High-quality tele and tele macro lenses are still the one thing missing from the native Micro Four Thirds lens lineup. For now, quality stops beyond the Olympus 75/1.8, there’s only a great number of consumer telephoto zooms beyond that focal length. So, out of curiosity and also because I’d sometimes like to use a telephoto macro lens, I just bought a Carl Zeiss Jena 135/3.5 Sonnar and gave it a try on my E-M5.
There is a number of great Carl Zeiss Jena lenses out on the market, but sometimes they seem to be a bit over-priced for what they are. Still, the optical formulas of some of these lenses – such as the 35/2.4 Flektogon, the 50/1.8 Pancolar and this 135/3.5 Sonnar – have a very good reputation. And the prices are still much lower than for modern AF lenses. At one point, I had any of these three lenses and they all performed really well. But on a Micro Four Thirds camera, the only one out of them that’s really interesting is probably this 135/3.5 – why would you use a 50/1.8 Pancolar or a 35/2.4 Flektogon when you can have the much more convenient and excellent Olympus 45/1.8?
The Carl Zeiss Jena 135/3.5 Sonnar is the successor of the older 135/4. Production started in the late 1960s, first with the older “zebra” style barrels which were later changed to the more modern all-black design. After the shift from the older 135/4 to the 135/3.5, the optics would remain the same until the end of production at the late 1980s / early 1990s, save the MC multicoating that appeared from 1976 onwards. Whereever the 135/3.5 was tested or reviewed on APS-C or 24x36mm DSLR, it fared really well. A good review can be found at SLR Lens Review.
What it can do on Micro Four Thirds
On a Micro Four Thirds camera, the 135/3.5 acts like a 270 mm telephoto lens would on a traditional 35 mm film camera. Get yourself a matching M42 adapter for your own camera, and you can use this lens right away. It can be near focused to 1.o metres (object to sensor distance), giving a magnification ratio of about 1:5.2 with an image area of about 68×88 mm – good for big butterflies and dragonflies without any extension tubes. Incidentally, the Panasonic 45-200 focuses to the same distance and gives 1:5. You have to set it to 200 mm to match the 135/3.5 at close focus. This is pretty normal for today’s zoom lenses with internal focusing.
Here’s a not-too-scientific series of shots from f/3.5 to f/8. I’d say that between f/3.5 and probably around f/5, you clearly see how lens performance and sharpness improve as the aperture is closed. From then on, it’s more a question of depth-of-field than anything else. One thing that I noticed is that manual focusing is really hard, if you really want to make sure you’re 100% spot-on. Switching to the screen loupe and then using focus peaking would be the best – but there’s no Olympus camera that offers focus peaking yet.
(All images were shot on a tripod with remote flash lighting. The RAW files were developed with Adobe Lightroom, using standard sharpness settings.)
At maximum magnification on the E-M5 screen, I noticed that there is not a single exact focus point as the lens exhibited some sort of astigmatism (my not too well-educated guess). You can see how very small details are elongated a tiny little bit and how the direction of this elongation switches roughly 90 degrees when you go through the focus point. I’ve seen similar things happen on astronomical telescopes with astigmatism. Probably a more scientific test could show if my guess is right or not. In practice, it just means that stopping down a bit is required to get rid of this error. I am very sure you’d never notice this stuff on a Canon 6D, for example. But the high pixel density of the Micro Four Thirds sensors shows small optical errors like this more clearly. This ain’t no modern Leica lens.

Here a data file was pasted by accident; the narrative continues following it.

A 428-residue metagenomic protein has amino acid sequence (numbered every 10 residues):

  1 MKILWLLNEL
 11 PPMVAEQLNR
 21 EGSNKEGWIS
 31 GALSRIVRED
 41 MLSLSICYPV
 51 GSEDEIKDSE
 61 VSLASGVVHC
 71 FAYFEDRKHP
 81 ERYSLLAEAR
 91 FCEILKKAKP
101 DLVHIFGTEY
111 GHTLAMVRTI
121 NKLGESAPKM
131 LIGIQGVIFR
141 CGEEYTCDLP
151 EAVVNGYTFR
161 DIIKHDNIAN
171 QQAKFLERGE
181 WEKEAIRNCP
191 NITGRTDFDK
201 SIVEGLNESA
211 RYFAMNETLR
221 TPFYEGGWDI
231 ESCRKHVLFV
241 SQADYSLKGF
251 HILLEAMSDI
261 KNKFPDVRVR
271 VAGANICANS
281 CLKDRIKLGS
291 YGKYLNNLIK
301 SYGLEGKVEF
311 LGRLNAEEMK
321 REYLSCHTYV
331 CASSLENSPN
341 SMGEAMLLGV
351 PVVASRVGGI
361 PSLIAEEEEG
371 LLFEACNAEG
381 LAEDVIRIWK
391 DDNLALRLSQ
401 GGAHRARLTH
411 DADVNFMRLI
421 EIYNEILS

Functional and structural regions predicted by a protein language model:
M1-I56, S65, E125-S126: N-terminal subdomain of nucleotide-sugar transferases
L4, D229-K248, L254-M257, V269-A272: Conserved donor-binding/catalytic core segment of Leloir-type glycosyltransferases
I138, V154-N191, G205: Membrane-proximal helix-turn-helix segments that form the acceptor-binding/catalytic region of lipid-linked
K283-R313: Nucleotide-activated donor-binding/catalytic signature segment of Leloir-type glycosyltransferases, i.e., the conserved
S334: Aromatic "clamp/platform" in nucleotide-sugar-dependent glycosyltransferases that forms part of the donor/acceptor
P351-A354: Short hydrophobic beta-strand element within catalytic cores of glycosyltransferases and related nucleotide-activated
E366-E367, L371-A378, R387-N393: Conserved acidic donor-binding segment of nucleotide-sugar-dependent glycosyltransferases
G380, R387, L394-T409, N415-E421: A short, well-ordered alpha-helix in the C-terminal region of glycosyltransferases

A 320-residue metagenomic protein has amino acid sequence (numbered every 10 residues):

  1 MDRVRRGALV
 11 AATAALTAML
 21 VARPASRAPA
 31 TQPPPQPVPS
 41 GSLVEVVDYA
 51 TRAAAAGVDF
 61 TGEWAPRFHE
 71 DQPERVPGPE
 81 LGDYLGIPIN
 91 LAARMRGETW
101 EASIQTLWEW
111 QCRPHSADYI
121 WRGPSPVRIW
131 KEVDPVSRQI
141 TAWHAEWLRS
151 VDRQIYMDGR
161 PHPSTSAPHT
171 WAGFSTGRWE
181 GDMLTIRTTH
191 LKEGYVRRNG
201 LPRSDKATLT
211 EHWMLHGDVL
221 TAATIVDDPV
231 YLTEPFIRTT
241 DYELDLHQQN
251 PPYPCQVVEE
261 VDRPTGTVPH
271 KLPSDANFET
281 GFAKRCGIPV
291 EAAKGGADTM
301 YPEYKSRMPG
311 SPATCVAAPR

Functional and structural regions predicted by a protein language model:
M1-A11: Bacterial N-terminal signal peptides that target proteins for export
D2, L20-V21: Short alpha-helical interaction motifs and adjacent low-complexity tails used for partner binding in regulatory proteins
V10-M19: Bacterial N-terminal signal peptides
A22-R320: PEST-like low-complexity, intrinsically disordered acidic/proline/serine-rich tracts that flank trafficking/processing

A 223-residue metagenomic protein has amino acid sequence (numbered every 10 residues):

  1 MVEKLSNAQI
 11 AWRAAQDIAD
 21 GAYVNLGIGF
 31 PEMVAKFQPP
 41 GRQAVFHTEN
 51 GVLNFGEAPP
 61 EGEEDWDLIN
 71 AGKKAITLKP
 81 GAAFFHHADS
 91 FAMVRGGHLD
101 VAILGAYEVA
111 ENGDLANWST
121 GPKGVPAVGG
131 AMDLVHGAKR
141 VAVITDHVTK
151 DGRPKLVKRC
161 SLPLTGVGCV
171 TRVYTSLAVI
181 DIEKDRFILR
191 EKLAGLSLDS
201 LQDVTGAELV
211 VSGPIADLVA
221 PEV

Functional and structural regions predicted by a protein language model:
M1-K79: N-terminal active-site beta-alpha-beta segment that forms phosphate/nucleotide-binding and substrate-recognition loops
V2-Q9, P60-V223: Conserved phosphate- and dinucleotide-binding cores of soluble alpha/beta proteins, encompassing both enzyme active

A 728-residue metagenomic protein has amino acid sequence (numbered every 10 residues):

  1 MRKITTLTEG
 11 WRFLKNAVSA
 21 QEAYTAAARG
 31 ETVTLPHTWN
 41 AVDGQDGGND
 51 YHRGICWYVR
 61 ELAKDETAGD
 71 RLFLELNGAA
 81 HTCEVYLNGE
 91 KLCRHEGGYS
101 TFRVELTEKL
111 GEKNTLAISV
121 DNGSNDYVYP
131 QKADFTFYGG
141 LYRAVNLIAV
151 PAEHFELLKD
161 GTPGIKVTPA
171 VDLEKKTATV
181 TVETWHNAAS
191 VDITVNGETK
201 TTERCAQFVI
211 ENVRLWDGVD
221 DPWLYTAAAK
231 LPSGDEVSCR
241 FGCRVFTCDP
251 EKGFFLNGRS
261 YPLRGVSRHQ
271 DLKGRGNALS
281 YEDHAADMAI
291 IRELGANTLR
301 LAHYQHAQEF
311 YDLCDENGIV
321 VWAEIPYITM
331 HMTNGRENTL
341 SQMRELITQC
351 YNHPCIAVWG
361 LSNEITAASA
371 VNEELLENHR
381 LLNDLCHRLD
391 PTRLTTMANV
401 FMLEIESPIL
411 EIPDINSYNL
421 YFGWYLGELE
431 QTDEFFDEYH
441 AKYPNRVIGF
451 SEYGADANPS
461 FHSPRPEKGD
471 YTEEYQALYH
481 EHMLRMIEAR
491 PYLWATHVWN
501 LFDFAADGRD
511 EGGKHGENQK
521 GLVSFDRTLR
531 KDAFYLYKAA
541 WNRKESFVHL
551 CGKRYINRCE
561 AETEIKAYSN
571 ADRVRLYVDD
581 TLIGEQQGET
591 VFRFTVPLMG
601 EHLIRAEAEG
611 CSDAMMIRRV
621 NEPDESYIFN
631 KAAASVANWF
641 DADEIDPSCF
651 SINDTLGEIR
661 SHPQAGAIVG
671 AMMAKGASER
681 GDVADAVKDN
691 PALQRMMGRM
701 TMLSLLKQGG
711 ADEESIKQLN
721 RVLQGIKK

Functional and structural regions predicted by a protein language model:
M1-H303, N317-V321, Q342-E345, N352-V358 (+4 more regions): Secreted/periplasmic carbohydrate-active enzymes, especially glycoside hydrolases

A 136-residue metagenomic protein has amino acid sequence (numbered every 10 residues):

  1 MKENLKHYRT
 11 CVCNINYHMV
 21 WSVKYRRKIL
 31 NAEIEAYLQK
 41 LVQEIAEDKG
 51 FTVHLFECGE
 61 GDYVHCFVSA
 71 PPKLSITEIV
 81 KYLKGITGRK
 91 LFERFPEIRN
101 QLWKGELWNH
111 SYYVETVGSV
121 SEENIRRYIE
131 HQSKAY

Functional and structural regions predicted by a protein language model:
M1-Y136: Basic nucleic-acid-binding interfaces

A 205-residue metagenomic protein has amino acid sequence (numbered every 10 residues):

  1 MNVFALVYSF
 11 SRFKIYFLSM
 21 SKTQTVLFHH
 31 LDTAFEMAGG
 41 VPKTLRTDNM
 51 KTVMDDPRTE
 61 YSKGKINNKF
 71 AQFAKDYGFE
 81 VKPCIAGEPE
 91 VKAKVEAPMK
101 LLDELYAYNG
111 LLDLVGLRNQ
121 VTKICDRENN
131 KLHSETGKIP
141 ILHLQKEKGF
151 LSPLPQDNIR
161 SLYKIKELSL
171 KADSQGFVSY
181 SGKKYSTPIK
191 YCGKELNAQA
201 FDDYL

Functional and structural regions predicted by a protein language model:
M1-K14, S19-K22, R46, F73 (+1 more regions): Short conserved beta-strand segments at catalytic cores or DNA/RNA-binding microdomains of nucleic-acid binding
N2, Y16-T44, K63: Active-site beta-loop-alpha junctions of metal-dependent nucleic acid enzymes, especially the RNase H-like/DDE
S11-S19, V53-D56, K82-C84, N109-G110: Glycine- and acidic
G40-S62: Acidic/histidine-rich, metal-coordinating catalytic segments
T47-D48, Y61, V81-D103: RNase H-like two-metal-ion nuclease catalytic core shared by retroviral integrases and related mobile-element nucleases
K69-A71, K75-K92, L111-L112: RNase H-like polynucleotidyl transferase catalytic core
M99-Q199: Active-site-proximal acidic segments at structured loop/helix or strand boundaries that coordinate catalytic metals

Here are two comparison shots taken with the Panasonic 45-200 at f/5.6 and f/8. At this distance (about 1.5 metres), the Panasonic had to be set to 175 mm to yield the same field of view. Contrast is a bit better on the Panasonic, most likely because of the more modern coatings. But the images are clearly less sharp and less clean than the 135 Sonnar, especially around the image borders. I also noticed that both the foreground and background look a bit harsher but also more blurred than on the 135 Sonnar shots at corresponding aperture settings. I have no idea why – probably there’s a slight variation in the actual aperture compared to the EXIF readout. Or just something more esoteric going on. :)
At this point, I’d say that the optical quality of any one of the better old 135s is sufficient to use it for high-resolution images with a Micro Four Thirds camera. Okay, you already knew that, didn’t you? What surprised me, though, is just how easily this sample of an old lens surpassed the modern zoom with regards to image quality.
The image quality of the 135/3.5 on the E-M5 chip is good, but not flawless in any way. Stop it down to about f/5 and the quality for close-up shots should be really good, though. I haven’t tried it at infinity yet.
My much bigger concern is how easy a lens like this will be to use under everyday shooting conditions – hand-held, with probably moving subjects and manual focus only. You can set up your E-M5 such that the image stabiliser is active when you half-press the shutter button. This helps a great deal with focussing! But, overall, I guess here the old saying goes for anyone of us…. your mileage may vary!